A recent study by IMS Research shows that in the next 5 years there will be over 50 million connected health devices shipped and over 80% will be purchased by the consumer. This network of remote and continuous monitoring of a patient’s health is referred to as the Internet of Things for medical devices (IoT-MD). The entire market as a whole is set to increase due to an ever growing demand.
Over 53% of Americans say they would use a connected device to monitor their health, and now that we have the convenience of smart phones and app stores at our finger tips, checking your blood pressure or insulin could only be a click away.
We are already used to monitoring our fitness with our connected devices, it was just a matter of time until healthcare companies recognized the market opportunity and provided a solution.
The problem with consumer demand outpacing the market performance though is that companies may release the connected health devices before they have gone through rigorous testing for security vulnerabilities and software bugs.
One product in particular, the Hospira Symbiq Infusion pump, was issued a recall by the manufacturer and is being pulled from the shelves. This pump system is used on critically ill patients who need one or more cartridges of fluid administered through IV drip. The FDA warned that a hacker using the hospital’s WiFi network could manipulate the pump’s dosage being delivered to patient which could lead to an over or under dosage of critical therapy being delivered.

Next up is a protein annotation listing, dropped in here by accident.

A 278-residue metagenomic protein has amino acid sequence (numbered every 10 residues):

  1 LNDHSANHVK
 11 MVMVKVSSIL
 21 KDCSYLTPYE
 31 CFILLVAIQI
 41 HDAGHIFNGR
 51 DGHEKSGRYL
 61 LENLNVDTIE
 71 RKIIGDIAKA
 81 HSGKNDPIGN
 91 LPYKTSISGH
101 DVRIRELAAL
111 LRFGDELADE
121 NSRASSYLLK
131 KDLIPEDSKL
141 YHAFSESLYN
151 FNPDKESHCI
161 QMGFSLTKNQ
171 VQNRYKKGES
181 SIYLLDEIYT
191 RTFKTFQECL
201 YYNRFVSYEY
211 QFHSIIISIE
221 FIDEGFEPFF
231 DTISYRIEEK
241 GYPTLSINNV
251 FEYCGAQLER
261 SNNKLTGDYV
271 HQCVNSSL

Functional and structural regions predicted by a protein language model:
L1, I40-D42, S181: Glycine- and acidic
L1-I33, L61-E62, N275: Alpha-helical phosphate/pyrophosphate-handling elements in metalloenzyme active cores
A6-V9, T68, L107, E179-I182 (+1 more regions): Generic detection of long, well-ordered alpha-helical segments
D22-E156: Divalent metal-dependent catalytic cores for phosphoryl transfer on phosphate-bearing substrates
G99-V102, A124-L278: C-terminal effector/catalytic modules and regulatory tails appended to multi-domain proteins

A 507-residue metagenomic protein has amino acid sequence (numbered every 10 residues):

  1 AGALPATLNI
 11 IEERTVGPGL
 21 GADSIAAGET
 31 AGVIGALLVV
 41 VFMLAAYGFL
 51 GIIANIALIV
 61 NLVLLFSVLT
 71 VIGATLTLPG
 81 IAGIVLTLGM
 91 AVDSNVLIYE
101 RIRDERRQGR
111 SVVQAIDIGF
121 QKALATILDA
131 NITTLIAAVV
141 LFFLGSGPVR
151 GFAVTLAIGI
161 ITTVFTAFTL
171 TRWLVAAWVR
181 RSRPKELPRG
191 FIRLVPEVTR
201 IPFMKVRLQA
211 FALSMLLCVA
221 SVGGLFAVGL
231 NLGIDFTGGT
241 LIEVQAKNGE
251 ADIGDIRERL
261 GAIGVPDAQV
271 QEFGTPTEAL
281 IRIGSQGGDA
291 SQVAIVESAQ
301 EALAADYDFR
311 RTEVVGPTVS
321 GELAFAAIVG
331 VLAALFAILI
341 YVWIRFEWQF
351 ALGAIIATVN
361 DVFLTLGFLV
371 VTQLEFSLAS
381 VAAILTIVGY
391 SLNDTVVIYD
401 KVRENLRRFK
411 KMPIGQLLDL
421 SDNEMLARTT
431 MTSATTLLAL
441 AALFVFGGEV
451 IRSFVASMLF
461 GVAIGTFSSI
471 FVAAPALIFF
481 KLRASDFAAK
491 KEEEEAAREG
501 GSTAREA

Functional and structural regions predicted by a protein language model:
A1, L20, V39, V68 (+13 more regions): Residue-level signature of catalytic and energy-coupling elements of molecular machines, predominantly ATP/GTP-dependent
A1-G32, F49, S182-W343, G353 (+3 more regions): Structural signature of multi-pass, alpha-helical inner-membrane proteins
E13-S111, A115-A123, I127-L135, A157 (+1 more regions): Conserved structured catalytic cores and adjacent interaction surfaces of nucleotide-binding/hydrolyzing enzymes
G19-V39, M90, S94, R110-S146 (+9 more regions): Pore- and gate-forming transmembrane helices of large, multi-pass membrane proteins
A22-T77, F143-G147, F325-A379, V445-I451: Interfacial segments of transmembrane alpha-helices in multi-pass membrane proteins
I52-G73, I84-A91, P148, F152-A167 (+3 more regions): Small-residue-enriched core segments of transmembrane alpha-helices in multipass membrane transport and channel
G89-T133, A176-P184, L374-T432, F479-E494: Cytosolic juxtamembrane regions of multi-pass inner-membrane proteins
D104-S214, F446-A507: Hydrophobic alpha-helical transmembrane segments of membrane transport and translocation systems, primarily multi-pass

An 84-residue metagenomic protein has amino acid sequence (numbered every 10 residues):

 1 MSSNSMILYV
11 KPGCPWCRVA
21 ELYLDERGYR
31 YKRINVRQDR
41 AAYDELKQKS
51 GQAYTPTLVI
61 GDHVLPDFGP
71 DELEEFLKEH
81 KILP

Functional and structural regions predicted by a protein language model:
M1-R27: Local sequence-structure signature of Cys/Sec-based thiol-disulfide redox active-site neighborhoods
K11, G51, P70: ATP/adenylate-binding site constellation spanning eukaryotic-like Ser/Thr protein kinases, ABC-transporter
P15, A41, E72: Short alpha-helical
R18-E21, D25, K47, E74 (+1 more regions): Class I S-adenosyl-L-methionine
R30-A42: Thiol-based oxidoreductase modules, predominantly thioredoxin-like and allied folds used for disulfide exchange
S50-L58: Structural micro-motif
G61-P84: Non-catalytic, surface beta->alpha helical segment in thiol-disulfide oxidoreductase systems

This could happen to many other products that connected to the hospital’s WiFi network such as x-ray scanners, Insulin pumps, dialysis machines, heart rate monitors, ventilators or breathing machines, the list could go on.
Hospitals are working to implement better security measures, but there is no set standard. Security may vary depending upon location.
Another location which may be dangerous for connected devices may be right in the consumer’s home. If hackers are able to use the hospital’s Wifi network to launch an attack, an open or an unsecured network device at your home could give hackers that same access.
If your WiFi network doesn’t require a key, or if there is a connected device such as a smart thermostat that has a bug which allows hackers unauthorized access to your network, then other connected health devices such as pacemakers and pain pumps could also become vulnerable to attack.
Connected health devices are meant to be easy to manage and provide accurate readings, but when they appear to fail, it may be through no fault of your own. It could be a problem with software or security, but you should report this issue to your doctor right away. You should also contact the FDA’s Medwatch programs to report the incident as well so there is a record.
If there is an injury as a result of the failed connected health device or the device was compromised by a hacker, you may be eligible to seek financial compensation through a lawsuit. Call the Abbott Law Group, P.A. if you or a loved one may have been injured due to a connected health device which was hacked or had software bugs.